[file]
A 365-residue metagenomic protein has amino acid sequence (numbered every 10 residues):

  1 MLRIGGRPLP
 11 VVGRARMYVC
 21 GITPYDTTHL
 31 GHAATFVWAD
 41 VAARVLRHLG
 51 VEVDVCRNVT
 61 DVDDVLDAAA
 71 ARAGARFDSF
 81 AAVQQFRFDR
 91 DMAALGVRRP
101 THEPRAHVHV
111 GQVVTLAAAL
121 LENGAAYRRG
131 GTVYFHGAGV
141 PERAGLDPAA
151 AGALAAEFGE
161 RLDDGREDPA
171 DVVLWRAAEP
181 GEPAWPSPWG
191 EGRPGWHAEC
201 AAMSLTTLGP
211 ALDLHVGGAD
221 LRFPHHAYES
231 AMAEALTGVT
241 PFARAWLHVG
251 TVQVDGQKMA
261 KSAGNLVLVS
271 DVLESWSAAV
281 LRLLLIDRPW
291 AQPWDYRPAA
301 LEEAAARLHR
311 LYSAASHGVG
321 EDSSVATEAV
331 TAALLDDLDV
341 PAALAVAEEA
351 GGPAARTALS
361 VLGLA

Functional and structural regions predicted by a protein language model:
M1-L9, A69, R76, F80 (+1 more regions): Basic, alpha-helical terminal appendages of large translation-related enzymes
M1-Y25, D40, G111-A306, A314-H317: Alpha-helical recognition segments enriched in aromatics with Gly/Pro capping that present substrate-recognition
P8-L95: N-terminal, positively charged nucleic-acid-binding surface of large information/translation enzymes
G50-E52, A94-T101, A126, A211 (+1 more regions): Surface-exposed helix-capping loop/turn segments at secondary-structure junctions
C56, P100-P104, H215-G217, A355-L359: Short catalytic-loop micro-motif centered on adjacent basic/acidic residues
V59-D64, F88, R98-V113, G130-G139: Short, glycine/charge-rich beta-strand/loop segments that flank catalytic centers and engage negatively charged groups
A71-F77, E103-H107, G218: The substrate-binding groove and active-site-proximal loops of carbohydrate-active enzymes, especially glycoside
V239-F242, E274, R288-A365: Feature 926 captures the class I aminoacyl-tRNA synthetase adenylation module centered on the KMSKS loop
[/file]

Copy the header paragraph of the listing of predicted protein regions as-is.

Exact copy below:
A 365-residue metagenomic protein has amino acid sequence (numbered every 10 residues):